Tax Policy:

Uncertain Impact of Repealing the Deferral for Reinvested Shipping Income

GGD-90-35: Published: Mar 26, 1990. Publicly Released: Mar 30, 1990.

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Pursuant to a congressional request, GAO reviewed the effects of repealing the tax deferral for foreign-earned shipping income, focusing on the: (1) generation of additional tax revenues; and (2) availability of merchant ships planned for use in national emergencies.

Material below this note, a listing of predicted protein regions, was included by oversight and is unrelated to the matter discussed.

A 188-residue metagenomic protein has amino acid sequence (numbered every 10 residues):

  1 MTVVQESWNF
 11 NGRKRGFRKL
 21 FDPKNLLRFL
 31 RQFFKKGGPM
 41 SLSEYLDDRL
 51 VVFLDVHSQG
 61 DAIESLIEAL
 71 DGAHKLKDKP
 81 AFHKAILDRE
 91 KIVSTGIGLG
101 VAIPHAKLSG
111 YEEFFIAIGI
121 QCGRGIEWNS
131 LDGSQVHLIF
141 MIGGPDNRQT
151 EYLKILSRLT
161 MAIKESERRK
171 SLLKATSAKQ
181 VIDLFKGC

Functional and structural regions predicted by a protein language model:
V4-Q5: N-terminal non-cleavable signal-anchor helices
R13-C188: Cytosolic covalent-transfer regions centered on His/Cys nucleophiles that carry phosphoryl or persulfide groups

GAO found that: (1) since the passage of the Tax Reform Act of 1986, foreign-based shipping income had increasingly been subjected to immediate taxation; (2) it could not determine the amount of foreign-earned shipping income tax revenues; (3) from 1984 to 1987, tax revenues fell due to lower corporate tax rates and a decline in foreign-earned shipping profits; (4) the Department of Defense and the Maritime Administration believed that tax changes could accelerate the decline in the number of U.S.-owned foreign flag ships and adversely affect the military's war contingency plans for ship use; (5) some factors suggested that tax changes would not lead to a ship deficiency; (6) to date, the deferral's repeal had not affected the number of U.S.-owned foreign flag ships; (7) the military planned to use 124 of the 328 U.S.-owned foreign flag ships for wartime sealift, but there were unresolved issues regarding those ships' wartime availability; and (8) U.S. requisitioning authority may not extend to ships owned by U.S. corporations' foreign subsidiaries, since the flag state may have the right to control those ships.

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